The Dancing Stallions of Lipizza II

Lead: Bred as royal horses of the Austrian emperors, the beautiful and graceful Lipizzaner stallions were the subject of a spectacular rescue at the end of World War II.

Intro.: A Moment in Time with Dan Roberts.

Content: The Hapsburg emperors bred the Lipizzaners for their strength and intelligence. With the end of World War I, the empire was no more but the white stallions, in their home at Vienna's Spanish Riding School, continued the tradition of the precision riding originally developed as battlefield maneuvers against enemy soldiers.

The Dancing Stallions of Lipizza I

Lead: The graceful and elegant stallions of Vienna's Spanish Riding School have a long and fascinating history.

Intro.: A Moment in Time with Dan Roberts.

Content: It is hard for those living in the late twentieth century to imagine a time in which motorized transport was nonexistent and the horse in its various breeds was the indispensable provider of locomotion and carriage for goods and people. Today, expensive to maintain and relatively rare, the horse has largely become a diversion and source of entertainment for the well-to-do. There was a time, however, when one had a horse or walked, when goods were mostly conveyed by horse power or by humans, when the fate of nations was decided by the quality of horse bred and fought in their service.

Sir Francis Drake III

Lead: His voyage around the world behind him, Sir Francis Drake, Queen Elizabeth's Golden Admiral, intensified his campaign to make miserable the life of the King of Spain.

Intro.: A Moment in Time with Dan Roberts.

Content: Returning from the East in 1581, Drake made Plymouth his home and was elected mayor of the town. He served with distinction, revamping the municipal water system with such care that his improvements lasted for decades. Ever restless, he returned to the sea which was both the love of his life and source of his fortune. In 1585 Elizabeth sent Drake back to the Caribbean where, over a period of months, he renewed his reputation as the scourge of Spain. His occasionally brutal capture and sacking of Cartagena in Columbia, St. Augustine in Florida, and Santo Domingo, combined with attacks on the Cape Verde Islands, were not as successful or lucrative as previous forays, but caused enormous financial distress to the Spanish and confirmed their hatred for el draque or the dragon, as he was coming to be known. This campaign and other conflicts with England so incensed Spanish King Philip II that he made the fateful decision to assemble a huge naval Armada to invade the island kingdom.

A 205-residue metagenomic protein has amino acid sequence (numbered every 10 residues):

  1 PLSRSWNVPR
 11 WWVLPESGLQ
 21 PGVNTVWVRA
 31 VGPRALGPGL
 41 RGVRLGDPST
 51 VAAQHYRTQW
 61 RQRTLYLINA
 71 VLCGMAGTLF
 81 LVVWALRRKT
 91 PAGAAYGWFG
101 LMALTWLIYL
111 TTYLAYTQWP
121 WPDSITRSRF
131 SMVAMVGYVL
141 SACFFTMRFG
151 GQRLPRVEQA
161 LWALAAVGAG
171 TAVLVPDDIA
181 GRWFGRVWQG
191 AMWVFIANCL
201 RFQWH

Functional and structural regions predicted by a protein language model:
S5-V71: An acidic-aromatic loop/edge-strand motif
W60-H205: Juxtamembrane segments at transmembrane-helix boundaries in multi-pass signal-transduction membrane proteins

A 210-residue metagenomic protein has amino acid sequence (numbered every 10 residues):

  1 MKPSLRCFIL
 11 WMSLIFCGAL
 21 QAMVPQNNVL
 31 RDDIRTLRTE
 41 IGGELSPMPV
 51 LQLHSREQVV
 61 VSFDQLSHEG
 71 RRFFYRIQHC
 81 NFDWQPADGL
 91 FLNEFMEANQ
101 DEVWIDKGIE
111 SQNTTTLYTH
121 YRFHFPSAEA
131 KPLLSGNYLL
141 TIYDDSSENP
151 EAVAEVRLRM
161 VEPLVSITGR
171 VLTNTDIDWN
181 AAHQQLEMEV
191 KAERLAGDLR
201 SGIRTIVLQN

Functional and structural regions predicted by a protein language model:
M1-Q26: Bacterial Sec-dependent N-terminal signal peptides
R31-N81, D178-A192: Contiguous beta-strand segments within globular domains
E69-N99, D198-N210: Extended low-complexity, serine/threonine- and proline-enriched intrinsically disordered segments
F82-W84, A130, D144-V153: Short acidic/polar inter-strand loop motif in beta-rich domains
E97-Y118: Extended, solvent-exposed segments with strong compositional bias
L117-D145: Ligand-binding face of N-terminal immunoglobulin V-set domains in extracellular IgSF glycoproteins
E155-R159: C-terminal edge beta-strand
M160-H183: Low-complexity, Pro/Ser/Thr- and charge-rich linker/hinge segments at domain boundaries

Sir Francis Drake II

Lead: Commissioned by Queen Elizabeth to forage and loot the lands of the Spanish King, Francis Drake embarked on a voyage that took him around the world.

Intro.: A Moment in Time with Dan Roberts.

Content: In 1572, after a lengthy apprenticeship, Drake took two tiny ships on a cruise into the Caribbean. His vessels may have been small but his ambition was hefty. He attacked the town of Nombre de Dios in Panama and though not completely successful since he was wounded in the attempt, the foray netted substantial plunder and made him a rich man. Ever the adventurer, he and a small group of his men crossed the Isthmus of Panama and from a high western ridge vowed that he would someday explore the vast Pacific Ocean that lay before him. Elizabeth was engaged in one of her occasional diplomatic flirtations with the Spanish government and, while privately pleased at Drake’s success, could not acknowledge him publicly. For several years, he dropped out of the public eye, quietly helping to suppress a rebellion in Ireland.